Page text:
Don't Limit Diet Because of Unfounded Food-Allergy Fears
Many people unnecessarily avoid certain foods because of mistaken fears about food allergies. Parents are especially prone to limiting the diets of their children. In one study, 28 percent of parents thought their children had at least one food allergy during the first three years of life. However, careful testing showed that only 8 percent of the children actually had a food allergy.
"Food allergies can be a serious, even life-threatening condition, and patients need to avoid foods that cause allergic reactions," said National Jewish pediatric allergist David Fleischer, M.D. "On the other hand, unnecessarily limiting a child's diet can create anxiety about food and make it difficult to get adequate nutrition. A careful medical history and diagnosis by a physician can clarify exactly what foods, if any, need to be avoided."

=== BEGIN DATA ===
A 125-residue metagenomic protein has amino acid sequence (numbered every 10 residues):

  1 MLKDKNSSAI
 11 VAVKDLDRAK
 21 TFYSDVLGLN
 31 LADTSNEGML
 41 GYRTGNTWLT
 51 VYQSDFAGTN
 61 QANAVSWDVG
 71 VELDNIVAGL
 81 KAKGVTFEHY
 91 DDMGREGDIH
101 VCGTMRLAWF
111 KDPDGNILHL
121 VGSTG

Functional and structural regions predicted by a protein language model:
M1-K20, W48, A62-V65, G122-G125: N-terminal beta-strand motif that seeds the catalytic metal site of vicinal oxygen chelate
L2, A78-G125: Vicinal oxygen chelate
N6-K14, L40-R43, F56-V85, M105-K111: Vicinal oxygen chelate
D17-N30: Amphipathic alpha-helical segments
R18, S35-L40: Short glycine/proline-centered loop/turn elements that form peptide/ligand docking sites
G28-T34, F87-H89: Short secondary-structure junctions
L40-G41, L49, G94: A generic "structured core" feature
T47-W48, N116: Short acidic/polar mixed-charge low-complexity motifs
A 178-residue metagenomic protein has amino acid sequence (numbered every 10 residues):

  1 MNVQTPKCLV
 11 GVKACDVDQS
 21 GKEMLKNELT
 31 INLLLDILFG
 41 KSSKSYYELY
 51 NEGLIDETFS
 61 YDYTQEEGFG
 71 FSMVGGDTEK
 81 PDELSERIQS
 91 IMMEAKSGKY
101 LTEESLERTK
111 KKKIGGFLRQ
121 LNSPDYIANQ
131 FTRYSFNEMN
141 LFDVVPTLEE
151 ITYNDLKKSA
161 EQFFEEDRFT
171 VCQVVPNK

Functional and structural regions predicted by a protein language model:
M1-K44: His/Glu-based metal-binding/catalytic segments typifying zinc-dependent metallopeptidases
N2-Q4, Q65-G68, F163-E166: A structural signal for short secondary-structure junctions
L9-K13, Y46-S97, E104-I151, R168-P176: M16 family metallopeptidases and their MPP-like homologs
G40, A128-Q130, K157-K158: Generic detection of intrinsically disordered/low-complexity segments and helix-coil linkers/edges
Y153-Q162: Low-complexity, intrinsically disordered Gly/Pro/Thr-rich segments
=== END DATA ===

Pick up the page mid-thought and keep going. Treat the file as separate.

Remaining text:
Self-diagnosis of food allergy can be difficult. For one, a person usually consumes several foods at one sitting, making it difficult to identify the food that caused a reaction. Also, there can be a delay between eating a food and developing a reaction, adding to the difficulty of identifying exactly what caused the reaction.